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The Lute Player is an explicit composition by master Caravaggio.
The painting exists in three styles, one in the Badminton House in Gloucestershire, one in Hermitage Museum, St. Petersburg and another one in the Wildenstein Collection.
All the three versions display a boy with a thick brown hair, and soft facial features having a lute while singing a madrigal on love. The painting has quite a familiar taste evident in his previous paintings especially the tabletop in front of the boy, a feature consistent with the Uffizi Bacchus.
In contrary, the Badminton House and the Hermitage versions have a bare marble having fruits and flowers on one side and the violin on the other.
The Wildenstein version has its table covered in a carpet and holds a tenor recorder in front of it while the still life of flowers is replaced by a tiny keyboard instrument.
It is evident that the musical instruments are valuable and seem to have been obtained from Del Monte's collection.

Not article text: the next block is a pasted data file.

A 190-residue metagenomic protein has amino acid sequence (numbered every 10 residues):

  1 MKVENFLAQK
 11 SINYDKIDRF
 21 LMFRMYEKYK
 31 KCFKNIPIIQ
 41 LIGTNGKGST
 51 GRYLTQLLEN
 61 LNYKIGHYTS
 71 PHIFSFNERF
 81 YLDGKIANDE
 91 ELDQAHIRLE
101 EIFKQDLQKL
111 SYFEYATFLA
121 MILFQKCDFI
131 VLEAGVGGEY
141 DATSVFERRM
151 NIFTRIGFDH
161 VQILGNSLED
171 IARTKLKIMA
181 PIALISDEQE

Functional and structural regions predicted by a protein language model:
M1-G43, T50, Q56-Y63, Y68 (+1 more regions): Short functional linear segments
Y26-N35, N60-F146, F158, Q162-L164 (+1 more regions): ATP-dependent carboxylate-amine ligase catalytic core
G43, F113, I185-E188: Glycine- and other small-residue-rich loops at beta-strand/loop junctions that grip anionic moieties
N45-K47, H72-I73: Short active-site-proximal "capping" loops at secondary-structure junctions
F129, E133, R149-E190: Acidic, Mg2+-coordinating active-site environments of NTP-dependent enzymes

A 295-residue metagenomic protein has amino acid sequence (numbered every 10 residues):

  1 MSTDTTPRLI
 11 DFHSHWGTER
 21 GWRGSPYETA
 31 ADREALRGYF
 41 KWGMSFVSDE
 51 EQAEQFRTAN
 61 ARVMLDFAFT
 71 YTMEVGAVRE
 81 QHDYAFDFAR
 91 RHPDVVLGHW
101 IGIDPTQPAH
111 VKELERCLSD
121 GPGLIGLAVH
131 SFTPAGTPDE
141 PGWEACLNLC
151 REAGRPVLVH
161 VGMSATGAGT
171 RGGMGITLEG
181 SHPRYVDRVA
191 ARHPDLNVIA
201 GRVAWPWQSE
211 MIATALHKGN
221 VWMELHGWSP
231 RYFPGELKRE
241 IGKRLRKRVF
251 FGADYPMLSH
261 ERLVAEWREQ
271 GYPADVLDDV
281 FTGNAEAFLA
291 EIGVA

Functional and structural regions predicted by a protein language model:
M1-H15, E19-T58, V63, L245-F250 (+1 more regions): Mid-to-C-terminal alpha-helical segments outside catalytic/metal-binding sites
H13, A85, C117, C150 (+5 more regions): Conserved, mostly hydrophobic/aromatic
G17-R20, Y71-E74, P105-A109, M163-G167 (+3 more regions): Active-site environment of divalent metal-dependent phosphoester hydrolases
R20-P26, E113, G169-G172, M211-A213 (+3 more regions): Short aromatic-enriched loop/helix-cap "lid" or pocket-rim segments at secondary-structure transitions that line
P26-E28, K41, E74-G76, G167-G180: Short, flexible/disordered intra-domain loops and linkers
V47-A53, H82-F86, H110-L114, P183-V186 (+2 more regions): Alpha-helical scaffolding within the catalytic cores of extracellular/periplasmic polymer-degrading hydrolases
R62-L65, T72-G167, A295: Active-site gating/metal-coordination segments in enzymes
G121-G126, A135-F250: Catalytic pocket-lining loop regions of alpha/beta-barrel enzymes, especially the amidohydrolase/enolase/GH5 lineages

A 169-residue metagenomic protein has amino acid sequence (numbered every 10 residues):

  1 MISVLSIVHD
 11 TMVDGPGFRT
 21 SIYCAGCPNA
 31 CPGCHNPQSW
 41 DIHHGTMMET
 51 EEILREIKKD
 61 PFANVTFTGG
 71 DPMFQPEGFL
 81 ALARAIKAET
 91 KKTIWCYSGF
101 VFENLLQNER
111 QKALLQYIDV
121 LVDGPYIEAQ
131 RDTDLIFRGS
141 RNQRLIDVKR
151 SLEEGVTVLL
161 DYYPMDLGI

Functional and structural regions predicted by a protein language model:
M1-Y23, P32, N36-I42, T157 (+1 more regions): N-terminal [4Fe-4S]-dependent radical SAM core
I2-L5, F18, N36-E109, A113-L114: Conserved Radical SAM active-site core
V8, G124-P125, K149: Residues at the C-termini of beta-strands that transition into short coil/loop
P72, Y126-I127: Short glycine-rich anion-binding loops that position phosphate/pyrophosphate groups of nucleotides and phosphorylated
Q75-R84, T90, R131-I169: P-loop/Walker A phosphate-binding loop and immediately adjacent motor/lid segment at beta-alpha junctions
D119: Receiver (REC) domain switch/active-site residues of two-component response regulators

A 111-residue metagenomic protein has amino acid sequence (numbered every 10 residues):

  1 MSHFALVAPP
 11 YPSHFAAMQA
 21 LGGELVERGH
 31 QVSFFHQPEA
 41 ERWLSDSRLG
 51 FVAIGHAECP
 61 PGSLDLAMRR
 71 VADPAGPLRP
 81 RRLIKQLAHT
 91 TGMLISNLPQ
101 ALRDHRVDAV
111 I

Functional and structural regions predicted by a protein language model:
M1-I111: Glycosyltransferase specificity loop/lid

The Badminton House and the Hermitage versions have a visible text that seems addressed to a lover. It explains love and the artist seems to display a certain emotion to his lover.
The flowers and the fruits seem to suggest that love, like any other thing, is mortal and fleeting. His choice of adopting Franco-Flemish composers rather than native Italians just reflects the political (and cultural) affiliations of the Del Monte-Giustiani circle.
The still life instruments on the versions and the flowers and fruits likened with the textures of flute and spinetta on the other are all of high standards. The notes on the madrigals have been produced in such a way that recognising the Roman printer, Valerio Dorica, is almost inevitable.
The androgynous model can be traced back to Pedro Montoya, who is known to have been part of Del Monte's household and a renowned singer at the Sistine Chapel at the time of Caravaggio.
However, recently the biographer of Caravaggio, Peter Robb, seem to have identified the model as Mario Minniti, a close friend of Caravaggio and who seem to be a model in Caravaggio's other paintings – Cardsharps and the two versions of the Fortune Teller.